mTORC1-S6K was highly activated in lungs, kidneys, and livers of mice treated with LPS, as assessed by an increase in phosphorylated S6(S240/244) (pS6,S240/244). This occurred within 2 hr of LPS challenge in the liver and lung, and persisted for at least 24 hr (Figure 1). PI3K-Akt activation (pAkt,S473), however, could only be demonstrated in the lungs after mTORC1-S6K activation, 6 hr post LPS challenge. These data suggest that mTORC1-S6K up-regulation in organs of endotoxemic mice may occur without PI3K-Akt activation.

thumbnail
Figure 1. mTORC1-S6K up-regulation in the livers, lungs, and kidneys of mice treated with endotoxin.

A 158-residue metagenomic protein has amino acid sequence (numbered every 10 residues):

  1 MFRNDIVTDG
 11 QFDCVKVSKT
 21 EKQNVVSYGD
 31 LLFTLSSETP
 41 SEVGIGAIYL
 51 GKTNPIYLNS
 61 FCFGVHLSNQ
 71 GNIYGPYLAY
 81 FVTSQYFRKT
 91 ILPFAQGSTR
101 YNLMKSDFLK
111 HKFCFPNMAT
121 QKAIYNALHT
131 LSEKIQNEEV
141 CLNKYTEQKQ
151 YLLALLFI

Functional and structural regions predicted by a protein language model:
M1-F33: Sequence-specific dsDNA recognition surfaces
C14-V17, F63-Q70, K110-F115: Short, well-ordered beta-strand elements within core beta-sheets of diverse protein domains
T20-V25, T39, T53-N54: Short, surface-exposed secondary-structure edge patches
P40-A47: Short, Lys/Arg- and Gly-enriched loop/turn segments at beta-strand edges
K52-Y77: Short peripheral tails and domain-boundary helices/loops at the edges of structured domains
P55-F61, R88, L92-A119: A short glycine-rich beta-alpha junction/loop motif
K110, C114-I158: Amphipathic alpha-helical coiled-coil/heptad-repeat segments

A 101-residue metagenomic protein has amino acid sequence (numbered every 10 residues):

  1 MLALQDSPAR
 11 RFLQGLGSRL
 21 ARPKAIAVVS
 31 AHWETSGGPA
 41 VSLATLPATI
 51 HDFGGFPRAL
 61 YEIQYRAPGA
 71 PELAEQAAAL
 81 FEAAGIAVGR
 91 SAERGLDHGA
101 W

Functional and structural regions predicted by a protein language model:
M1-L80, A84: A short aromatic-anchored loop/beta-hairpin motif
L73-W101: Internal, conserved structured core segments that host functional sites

Representative immunoblots of normalized organ protein extracts probed for pS6 (S240/244), a downstream target of mTORC1-S6K are shown here. Mice were subjected to 25 mg/kg of LPS i.p. and sacrificed at 2,6, and 24 hr later. Untreated mice served as time 0 hr controls. mTORC1-S6K activation could be seen as early as 2 hr after LPS challenge in the livers and lungs of endotoxemic mice. mTORC1-S6K was also activated in the kidneys at 24 hr post challenge. Increased pAkt (S473) was seen only in the lung extracts post LPS challenged, occurring at 6 hr post LPS, after mTORC1-S6K activation, and was not seen in either liver or kidney.

https://doi.org/10.1371/journal.pone.0014399.g001